The battalion's first commanding officer was Lieutenant Colonel Vivian England, an officer who had fought in the First World War and had continued to serve in the Militia after the war, commanding the 55th Battalion. Personnel for the battalion were raised from an area around New South Wales, known by the Aboriginal name of "The Werriwa"; this area is bounded by a line from Sydney to Bega in the south, from Bega, west to the Snowy Mountains, Canberra, Yass north to Sydney through the Goulburn and Liverpool areas. The men were enlisted from 20 October onwards, by 3 November 1939 the battalion was formed; the colours chosen for the Unit Colour Patch were the same as those of the 3rd Battalion, a unit which had served during the First World War before being raised as a Militia formation in 1921. These colours were chocolate over green, in a horizontal rectangle, although a 3 mm border of gray was added to the UCP to distinguish the battalion from its Militia counterpart, which would go on to serve with distinction during the war.

Following a brief period of training at Liverpool and Ingleburn, the battalion took part in a farewell march through Sydney. The Sydney Morning Herald of 4 January 1940 gave an account of their farewell march: "The long khaki columns thrilled the hearts of Sydney as it had not been so moved for a quarter of a century since that still, spring day in 1914 when the first A. I. F. Marched through the same streets on its way to Anzac and imperishable glory. Afterwards, the battalion sailed in the first troop convoy to leave Australia on 10 January 1940, embarking upon the transport Orcades, they disembarked at El Kantara on the Suez Canal on 14 February 1940, from there they were trucked to their camp at Julis in Palestine, where they undertook further training. The first engagement that Australian troops were involved in during the Second World War came at Bardia, a major Italian military outpost in the north of Libya; the 16th Brigade broke through Bardia's western defensive perimeter at dawn on 3 January 1941, when the 2/1st Battalion breached the wire defences and swung left before advancing.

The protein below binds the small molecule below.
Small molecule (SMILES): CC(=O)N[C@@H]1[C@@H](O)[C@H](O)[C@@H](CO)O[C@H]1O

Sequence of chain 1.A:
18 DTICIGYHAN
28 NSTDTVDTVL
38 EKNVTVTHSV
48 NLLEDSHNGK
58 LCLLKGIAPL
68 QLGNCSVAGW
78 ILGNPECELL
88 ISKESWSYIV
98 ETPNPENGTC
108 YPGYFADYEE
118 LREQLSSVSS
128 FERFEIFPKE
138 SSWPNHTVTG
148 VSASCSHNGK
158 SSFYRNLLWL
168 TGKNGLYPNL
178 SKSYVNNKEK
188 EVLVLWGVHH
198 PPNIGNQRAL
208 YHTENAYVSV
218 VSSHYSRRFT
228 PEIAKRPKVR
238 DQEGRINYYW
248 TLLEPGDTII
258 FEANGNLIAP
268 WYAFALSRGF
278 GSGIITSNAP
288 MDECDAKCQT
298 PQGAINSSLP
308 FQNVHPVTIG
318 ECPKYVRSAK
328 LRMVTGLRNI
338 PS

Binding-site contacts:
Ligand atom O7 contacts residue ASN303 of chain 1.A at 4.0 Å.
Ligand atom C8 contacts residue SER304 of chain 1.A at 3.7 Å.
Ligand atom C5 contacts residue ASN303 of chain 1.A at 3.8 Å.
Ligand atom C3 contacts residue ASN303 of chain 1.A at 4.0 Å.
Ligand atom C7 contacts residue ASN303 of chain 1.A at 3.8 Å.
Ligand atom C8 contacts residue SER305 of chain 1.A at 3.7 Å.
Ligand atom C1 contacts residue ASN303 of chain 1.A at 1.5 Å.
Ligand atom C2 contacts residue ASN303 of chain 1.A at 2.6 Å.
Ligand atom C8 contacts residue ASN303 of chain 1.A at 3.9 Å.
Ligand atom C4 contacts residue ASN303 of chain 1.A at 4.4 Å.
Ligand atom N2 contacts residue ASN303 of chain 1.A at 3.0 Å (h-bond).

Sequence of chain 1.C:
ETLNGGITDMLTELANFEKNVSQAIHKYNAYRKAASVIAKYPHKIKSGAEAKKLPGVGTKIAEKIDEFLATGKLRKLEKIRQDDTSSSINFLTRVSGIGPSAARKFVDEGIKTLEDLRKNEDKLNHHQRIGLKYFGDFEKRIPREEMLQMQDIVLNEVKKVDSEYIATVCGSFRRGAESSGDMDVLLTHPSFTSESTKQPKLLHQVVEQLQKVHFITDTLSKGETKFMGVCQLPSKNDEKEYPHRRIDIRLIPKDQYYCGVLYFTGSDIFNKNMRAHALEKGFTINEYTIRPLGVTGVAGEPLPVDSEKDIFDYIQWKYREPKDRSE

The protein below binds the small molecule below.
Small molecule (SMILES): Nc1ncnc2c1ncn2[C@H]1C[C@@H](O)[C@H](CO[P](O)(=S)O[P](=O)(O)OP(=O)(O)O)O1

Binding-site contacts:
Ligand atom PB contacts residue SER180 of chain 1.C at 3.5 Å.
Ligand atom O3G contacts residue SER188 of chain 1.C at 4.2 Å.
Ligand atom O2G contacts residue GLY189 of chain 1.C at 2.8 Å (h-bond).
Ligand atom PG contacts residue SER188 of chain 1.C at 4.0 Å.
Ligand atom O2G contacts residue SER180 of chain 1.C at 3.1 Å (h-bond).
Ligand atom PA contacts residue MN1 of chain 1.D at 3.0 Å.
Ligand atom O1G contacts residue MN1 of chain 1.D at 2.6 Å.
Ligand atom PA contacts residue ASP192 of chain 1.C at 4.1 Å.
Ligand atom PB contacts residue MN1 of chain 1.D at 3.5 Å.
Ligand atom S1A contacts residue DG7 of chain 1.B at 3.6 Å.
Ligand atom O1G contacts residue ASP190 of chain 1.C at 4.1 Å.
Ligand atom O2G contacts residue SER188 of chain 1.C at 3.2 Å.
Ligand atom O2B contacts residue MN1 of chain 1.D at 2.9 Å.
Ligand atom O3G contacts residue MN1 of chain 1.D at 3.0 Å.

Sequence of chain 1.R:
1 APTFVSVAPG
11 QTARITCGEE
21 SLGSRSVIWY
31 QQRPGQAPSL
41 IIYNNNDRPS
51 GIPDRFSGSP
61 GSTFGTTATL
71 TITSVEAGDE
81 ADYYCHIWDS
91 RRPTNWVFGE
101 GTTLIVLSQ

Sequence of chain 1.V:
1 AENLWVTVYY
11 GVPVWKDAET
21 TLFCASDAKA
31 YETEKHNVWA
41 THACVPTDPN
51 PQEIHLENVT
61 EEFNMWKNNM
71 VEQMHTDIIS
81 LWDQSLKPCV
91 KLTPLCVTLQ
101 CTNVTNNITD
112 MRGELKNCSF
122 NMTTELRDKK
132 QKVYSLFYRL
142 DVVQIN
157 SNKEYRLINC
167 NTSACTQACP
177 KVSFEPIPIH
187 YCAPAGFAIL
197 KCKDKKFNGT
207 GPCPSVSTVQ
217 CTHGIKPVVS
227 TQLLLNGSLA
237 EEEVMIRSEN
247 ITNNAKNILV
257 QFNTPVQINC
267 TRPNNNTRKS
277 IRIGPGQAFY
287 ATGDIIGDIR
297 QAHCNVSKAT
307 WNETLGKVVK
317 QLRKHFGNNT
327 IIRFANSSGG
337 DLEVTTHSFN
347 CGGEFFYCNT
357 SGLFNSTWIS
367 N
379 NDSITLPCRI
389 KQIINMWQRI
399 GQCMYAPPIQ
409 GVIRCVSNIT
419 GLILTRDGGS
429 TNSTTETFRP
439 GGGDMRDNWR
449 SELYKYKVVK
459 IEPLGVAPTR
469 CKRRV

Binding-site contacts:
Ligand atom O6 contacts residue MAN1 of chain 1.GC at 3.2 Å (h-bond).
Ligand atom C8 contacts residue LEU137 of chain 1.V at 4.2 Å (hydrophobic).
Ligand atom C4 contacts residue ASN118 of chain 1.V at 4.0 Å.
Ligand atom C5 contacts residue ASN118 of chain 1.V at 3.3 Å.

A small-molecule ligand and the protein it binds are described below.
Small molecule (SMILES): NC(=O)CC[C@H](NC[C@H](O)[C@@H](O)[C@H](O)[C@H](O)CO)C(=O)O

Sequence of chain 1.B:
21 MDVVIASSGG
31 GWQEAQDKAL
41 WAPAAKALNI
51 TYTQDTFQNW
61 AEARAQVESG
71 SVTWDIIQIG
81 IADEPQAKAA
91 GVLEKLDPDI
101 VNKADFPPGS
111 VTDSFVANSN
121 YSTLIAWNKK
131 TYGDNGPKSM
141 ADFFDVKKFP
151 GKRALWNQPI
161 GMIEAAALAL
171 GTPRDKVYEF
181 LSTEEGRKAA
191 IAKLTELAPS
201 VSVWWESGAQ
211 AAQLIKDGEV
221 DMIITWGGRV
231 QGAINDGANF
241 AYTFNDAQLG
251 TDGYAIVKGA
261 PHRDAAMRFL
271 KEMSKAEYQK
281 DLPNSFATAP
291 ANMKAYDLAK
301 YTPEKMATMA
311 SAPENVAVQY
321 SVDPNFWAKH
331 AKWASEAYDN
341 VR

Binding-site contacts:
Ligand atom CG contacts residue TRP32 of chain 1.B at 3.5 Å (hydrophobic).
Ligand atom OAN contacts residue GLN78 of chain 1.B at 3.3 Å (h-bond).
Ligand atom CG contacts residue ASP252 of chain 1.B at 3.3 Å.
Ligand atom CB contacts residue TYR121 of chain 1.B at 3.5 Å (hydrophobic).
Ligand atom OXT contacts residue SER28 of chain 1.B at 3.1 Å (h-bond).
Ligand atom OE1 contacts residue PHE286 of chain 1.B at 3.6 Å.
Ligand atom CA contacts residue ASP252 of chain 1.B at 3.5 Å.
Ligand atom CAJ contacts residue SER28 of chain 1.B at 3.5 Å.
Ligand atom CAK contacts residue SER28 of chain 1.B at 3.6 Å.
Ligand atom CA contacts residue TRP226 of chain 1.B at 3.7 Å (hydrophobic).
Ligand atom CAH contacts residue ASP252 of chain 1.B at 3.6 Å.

The 2/2nd Battalion followed suit, swinging to the right, the 2/3rd moved straight through the breach. Late in the day, a counter-attack by Italian tanks threatened the 2/3rd Battalion's headquarters, until a hastily organised defensive action led by the commanding officer, a platoon of anti-tank guns restored the situation. Meanwhile, the 17th Brigade led a diversion to the south. Although the 16th Brigade was able to capture Bardia in the late afternoon of 4 January, resistance continued, fighting did not cease until the next morning. Over 40,000 Italians were captured along with significant amounts of equipment and material – including food and ammunition –, in short supply. A significant amount of alcohol was captured by the Australians in Italian dugouts inside the 2/3rd's position around Wadi-el-Ghereida. During this period, the 2/3rd lost 56 men killed or wounded. After this, the Allied forces advanced to the fortified naval outpost of Tobruk; the 6th Division attacked the perimeter defences early on 21 January, following a week of continuous bombardment from both land and sea.

The 2/3rd Battalion was tasked with breaching the outer Italian defences for the 2/1st Battalion to pass through. Following the initial breakthrough, the 2/3rd advanced west along the inner ring of defences, attacking a number of Italian posts as they went. Tobruk fell the next day, with the Italians surrendering to Brigadier Horace Robertson, the commander of the 19th Brigade